I had little idea of how my students would react to Samuel Beckett’s play Endgame, although a couple of them had read Waiting for Godot and so knew what they were in for. To the others I suggested that they expect something odd and that they keep an open mind about it. We’d read some challenging writers and talked about how some kinds of literature require that you suspend your need to understand what’s going on, sometimes even on a basic level, at least for a while, so by “keeping an open mind” what I meant was to expect strangeness and to try to roll with it as best as they could.
Most of them loved the play, it turned out, and what they noticed most of all is the play’s humor. This is not something I’d paid much attention to on my first reading, and I don’t remember noticing it much when I studied Waiting for Godot, so it’s interesting to me that this is what my students picked up on. I suppose I’m more naturally attuned to darkness and despair than I am to humor (which is too bad for me), but the more I read and thought about the play, the more obvious it became that it is really very funny.
If you aren’t familiar with it, it’s about four characters — Hamm, a blind, paralyzed man who spends his days sitting in his chair as close to the middle of the room as possible; Clov, Hamm’s servant and companion of sorts, who continually threatens to leave Hamm; and Nagg and Nell, Hamm’s parents, who live in ashbins. They poke their heads up every once in a while to say a few words and then retreat back into their cans. The characters stay in one room (except for Clov who wanders off into the kitchen now and then) and talk about the same things over and over. They live in a world that seems post-apocalyptic, although just what has happened is never clarified, but there seems to be nothing and no one outside their home, very little food available, and no hope of change whatsoever.
The dialogue wanders here and there, covering ground the characters have covered again and again — their dislike of one another, their questions about the weather and what’s going on outside their windows (generally nothing), their physical suffering, their memories, their weariness with life. Hamm and Clov contemplate suicide, but they always back off from acting on this impulse. They tell stories now and then, but often the stories don’t have an ending; they just trail off.
Here is a typical exchange:
Hamm: I feel a little queer. [Pause.] Clov!
Hamm: Have you not had enough?
Clov: Yes! [Pause.] Of what?
Hamm: Of this … this … thing.
Clov: I always had. [Pause.] Not you?
Hamm: [Gloomily.] Then there’s no reason for it to change.
Clov: It may end. [Pause.] All life long the same questions, the same answers.
Hamm: Get me ready. [Clov does not move.] Go and get the sheet. [Clov does not move.] Clov!
Hamm: I’ll give you nothing more to eat.
Clov: Then we’ll die.
Hamm: I’ll give you just enough to keep you from dying. You’ll be hungry all the time.
Clov: Then we don’t die. [Pause.] I’ll go and get the sheet.
Much of the dialogue is like this, and it doesn’t sound funny at all, right? And yet there are funny passages, particularly when you read them out loud, which we did a little of in class. There are exchanges like this one, for example:
Clov: I can’t sit.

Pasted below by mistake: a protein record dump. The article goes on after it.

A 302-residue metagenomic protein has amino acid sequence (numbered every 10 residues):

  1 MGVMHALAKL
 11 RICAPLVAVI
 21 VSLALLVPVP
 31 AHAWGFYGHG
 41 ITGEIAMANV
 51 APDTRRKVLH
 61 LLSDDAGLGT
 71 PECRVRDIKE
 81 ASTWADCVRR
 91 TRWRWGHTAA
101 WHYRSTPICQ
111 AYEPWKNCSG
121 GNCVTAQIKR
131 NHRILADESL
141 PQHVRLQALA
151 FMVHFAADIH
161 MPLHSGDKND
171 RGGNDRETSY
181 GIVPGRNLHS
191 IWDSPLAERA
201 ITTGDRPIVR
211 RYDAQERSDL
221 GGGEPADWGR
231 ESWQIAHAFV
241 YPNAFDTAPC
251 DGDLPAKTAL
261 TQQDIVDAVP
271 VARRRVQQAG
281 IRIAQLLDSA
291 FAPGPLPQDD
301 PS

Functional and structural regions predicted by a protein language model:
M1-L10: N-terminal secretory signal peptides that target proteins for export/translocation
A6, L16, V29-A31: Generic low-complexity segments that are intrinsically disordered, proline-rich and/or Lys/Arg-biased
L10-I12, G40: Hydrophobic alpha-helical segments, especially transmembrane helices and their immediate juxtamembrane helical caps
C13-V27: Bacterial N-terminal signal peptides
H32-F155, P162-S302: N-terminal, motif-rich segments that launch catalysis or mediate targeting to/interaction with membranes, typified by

Hamm: True. And I can’t stand.
Clov: So it is.
Hamm: Every man his specialty.
Clov: What is there to keep me here?
Hamm: The dialogue.
I love the way this exchange refers to the dialogue between the two characters — dialogue that surely wouldn’t keep anybody anywhere — and also to the fact that there’s an audience in the theater who is kept in their seats by the very same repetitive, despairing talk.
Then there’s a passage where Hamm starts talking like a pretentious artist and insists that Clov play along:
Hamm: I’ve got on with my story. [Pause.] I’ve on with it well. [Pause. Irritably.] Ask me where I’ve got to.
Clov: Oh, by the way, your story?
Hamm: [Surprised.] What story?
Clov: The one you’ve been telling yourself all your days.
Hamm: Ah, you mean my chronicle?
Clov: That’s the one. [Pause.]
Hamm: [Angrily.] Keep going, can’t you, keep going!
Clov: You’ve got on with it, I hope.
Hamm: [Modestly.] Oh not very far, not very far. [He sighs.] There are days like that, one isn’t inspired. [Pause.] Nothing you can do about it, just wait for it to come. [Pause.] No forcing, no forcing, it’s fatal. [Pause.] I’ve got on with it a little all the same. [Pause.] Technique, you know. [Pause. Irritably.] I say I’ve got in with it a little all the same.
Clov: [Admiringly.] Well I never! In spite of everything you were able to get on with it!
Beckett is having a little fun with artistic pretension and also taking up one of the play’s themes: the point of creativity in a world that makes no sense and that leads only to death. Clov is speaking ironically and only playing a role when he admires Hamm for continuing to work on his story “in spite of everything,” and yet there’s a sense in which the admiration is real — who, after all, would get on with it, in spite of everything?
This play is certainly despairing — the title refers to the part of a chess game where the end result is beyond doubt but there are a few moves still left to play, which becomes a metaphor for the situation of all human beings as they approach death — but there’s something energetic and exhilarating about the play too. It doesn’t leave you — or at least it didn’t leave me — feeling like there’s nothing to do but commit suicide. Instead, it left me with admiration for Beckett for creating something intricately, beautifully, well-made out of some of the darkest feelings people can have. In spite of everything, most of do get on with it, and there’s something wonderful in that.